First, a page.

deborah Rae Wright | Jackson Free Press | Jackson, MS

deborah Rae Wright

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deborah Rae Wright, who doesn't capitalize her first name, has lived in an early 20th-century home on west Jackson's Grand Avenue for 11 years. The 59-year-old lives with her current companion, a well-behaved cairn terrier (think Toto) named Zach, whom she rescued a few years ago.

"Everything we do is important," says Wright. "Even where you choose to live."

Although not an artist herself, she describes herself as a designer and innovator. Her house is filled with an eclectic art. The grand hallway has a tree "growing" out of the wall. A haunting photographic re-enactment of the famous Jacques-Louis David painting "The Death of Marat" by Roy Adkins of Light and Glass Studio hangs in her living room. Another tree at the far end of the hallway protrudes from the floor. Its limbs, spread across the width of the hallway, are adorned with ornaments.

Wright's house is a gathering place for organizations, discussion groups and a book club. "What's mine is not mine," she says. "I'm just a steward of it. It belongs to God."

The lively Texan's raison d'etre is clear; even Zach sits up and pays attention when she speaks of her passion for racial reconciliation. Wright is deeply religious and fully committed, but open in her thinking.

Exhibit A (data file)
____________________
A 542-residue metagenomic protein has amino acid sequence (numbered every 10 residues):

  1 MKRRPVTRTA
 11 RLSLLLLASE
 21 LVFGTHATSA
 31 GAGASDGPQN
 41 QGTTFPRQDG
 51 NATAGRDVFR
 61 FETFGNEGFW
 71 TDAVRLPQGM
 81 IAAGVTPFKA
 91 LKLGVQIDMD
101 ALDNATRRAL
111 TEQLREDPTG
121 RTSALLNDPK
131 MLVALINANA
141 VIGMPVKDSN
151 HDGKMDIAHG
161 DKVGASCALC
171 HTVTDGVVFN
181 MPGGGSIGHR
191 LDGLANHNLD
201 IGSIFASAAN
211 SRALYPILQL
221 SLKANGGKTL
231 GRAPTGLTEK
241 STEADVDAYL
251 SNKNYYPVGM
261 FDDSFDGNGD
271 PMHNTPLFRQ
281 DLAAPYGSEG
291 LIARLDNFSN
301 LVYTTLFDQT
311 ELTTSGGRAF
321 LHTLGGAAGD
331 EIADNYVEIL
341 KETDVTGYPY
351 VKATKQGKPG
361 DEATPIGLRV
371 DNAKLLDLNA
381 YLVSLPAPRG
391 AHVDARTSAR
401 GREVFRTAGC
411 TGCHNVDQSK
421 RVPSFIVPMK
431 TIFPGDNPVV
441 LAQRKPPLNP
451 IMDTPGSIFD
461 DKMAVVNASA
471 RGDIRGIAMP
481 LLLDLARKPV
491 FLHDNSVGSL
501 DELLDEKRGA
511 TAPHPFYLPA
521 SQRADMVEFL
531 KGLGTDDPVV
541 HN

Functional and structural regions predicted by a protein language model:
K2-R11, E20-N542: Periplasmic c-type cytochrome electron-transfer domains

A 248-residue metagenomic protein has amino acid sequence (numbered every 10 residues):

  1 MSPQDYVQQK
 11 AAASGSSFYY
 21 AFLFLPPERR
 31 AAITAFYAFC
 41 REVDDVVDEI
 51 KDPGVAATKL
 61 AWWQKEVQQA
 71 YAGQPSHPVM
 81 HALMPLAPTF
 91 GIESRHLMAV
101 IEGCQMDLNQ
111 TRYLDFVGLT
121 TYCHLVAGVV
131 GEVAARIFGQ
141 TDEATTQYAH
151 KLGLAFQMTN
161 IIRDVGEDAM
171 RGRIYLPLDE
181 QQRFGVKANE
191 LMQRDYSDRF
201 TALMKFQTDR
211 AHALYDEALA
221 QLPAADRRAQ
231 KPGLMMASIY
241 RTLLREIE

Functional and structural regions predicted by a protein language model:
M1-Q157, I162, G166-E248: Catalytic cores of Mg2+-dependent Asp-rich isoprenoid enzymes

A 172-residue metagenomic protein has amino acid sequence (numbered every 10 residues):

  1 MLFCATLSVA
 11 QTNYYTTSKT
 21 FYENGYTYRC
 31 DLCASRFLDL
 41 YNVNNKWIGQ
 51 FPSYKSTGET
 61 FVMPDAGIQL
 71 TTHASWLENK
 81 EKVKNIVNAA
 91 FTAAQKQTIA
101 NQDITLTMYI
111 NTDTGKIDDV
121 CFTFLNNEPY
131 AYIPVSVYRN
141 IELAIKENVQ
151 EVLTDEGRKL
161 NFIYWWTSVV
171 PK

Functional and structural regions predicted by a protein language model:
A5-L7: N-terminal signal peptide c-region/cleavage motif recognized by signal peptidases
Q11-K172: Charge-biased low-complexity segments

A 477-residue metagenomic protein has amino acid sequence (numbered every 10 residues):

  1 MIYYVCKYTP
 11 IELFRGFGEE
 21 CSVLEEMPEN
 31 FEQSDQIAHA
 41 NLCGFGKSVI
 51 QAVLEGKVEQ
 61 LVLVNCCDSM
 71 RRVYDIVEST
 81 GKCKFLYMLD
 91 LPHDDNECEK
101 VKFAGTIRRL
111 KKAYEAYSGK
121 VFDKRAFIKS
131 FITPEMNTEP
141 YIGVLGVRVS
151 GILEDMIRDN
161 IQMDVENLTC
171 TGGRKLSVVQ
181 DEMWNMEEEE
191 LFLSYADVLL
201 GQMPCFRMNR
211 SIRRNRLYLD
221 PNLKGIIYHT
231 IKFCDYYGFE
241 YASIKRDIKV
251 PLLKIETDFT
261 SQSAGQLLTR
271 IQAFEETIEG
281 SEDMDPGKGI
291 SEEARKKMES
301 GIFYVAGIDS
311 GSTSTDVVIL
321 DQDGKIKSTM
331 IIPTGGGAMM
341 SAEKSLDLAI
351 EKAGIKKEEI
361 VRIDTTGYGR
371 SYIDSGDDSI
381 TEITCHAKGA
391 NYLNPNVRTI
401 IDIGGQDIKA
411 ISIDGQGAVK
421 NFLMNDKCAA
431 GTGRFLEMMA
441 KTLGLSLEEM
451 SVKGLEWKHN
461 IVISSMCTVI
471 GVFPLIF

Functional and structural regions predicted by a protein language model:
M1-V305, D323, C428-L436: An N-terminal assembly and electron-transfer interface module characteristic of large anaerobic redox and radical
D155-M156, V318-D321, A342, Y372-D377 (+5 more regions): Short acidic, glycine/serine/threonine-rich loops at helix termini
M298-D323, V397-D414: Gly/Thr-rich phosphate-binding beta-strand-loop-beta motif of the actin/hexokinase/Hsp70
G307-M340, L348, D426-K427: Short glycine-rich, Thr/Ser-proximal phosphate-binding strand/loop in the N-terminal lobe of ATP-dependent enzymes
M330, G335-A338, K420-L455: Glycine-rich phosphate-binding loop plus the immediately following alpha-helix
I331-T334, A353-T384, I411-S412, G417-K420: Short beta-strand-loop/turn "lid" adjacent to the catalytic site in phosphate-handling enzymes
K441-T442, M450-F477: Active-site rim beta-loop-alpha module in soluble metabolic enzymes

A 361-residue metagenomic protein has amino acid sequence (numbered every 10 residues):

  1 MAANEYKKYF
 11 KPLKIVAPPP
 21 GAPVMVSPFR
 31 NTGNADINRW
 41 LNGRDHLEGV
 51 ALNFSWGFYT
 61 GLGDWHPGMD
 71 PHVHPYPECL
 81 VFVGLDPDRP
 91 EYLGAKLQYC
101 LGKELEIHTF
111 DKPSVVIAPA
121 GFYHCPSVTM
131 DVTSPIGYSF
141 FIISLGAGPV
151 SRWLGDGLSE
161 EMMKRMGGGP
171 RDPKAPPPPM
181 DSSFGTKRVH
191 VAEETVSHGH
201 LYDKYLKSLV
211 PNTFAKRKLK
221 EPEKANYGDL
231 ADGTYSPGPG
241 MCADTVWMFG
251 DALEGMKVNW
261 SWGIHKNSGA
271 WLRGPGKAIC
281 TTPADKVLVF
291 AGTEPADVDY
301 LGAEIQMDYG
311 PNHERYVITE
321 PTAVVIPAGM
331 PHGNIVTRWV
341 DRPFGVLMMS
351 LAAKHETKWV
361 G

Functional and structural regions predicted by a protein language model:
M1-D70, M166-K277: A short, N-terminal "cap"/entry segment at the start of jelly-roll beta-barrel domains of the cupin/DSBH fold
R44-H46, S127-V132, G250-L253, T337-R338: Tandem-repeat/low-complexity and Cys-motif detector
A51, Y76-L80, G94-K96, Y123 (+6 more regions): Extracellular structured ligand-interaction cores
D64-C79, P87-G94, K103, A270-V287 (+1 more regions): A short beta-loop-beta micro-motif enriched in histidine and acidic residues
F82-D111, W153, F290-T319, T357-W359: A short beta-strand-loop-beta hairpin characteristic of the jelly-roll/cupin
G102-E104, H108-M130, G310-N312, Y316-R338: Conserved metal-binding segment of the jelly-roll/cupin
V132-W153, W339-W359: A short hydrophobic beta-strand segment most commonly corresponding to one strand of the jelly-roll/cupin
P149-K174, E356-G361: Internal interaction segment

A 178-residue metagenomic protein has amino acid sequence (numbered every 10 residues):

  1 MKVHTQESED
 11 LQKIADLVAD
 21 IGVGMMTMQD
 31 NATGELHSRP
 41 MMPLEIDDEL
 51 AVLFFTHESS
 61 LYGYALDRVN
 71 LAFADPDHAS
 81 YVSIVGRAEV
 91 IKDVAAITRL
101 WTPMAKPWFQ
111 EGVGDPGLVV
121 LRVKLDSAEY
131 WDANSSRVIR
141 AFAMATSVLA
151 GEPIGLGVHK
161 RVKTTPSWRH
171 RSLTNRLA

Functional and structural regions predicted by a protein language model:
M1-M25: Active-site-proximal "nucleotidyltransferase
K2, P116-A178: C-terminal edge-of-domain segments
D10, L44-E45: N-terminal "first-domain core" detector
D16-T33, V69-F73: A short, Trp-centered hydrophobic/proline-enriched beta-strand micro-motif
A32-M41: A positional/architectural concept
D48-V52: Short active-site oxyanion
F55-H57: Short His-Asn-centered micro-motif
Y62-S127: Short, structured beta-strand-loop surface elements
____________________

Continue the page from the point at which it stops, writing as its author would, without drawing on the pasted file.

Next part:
"We don't grow up with the understanding of how the Scripture speaks against oppression," she says.

Wright grew up in a small town in Texas, northwest of Wichita Falls, in the late '60s and early '70s and was, she admits, somewhat of a hippie and a rebel. She attended nursing school in Austin, Texas, and spent much of her life as an ICU nurse before starting her own business auditing clinical trials for pharmaceutical companies.

She first visited Jackson in 1997 and started working with Voice of Calvary Ministries. In 2001, she made Jackson her home.

"I knew I wanted to live in the community of friends I had made," Wright says about her choice to move here.

Her life's work, racial reconciliation, began 25 years ago as the "fullness of understanding of Scripture" came to her and she saw the need. "It's not about me; it's about others. It is what I strive and yearn for."

The list of neighborhood groups, homeowner associations and community organizations to which she belongs and participates in includes WESToration, which is committed to restoring west Jackson; Jackson 2000, a group dedicated to improving race relations; and the West Jackson Alliance, which focuses on economic development.

"We're building a greater community for all communities involving greater cross-cultural understanding and appreciation."

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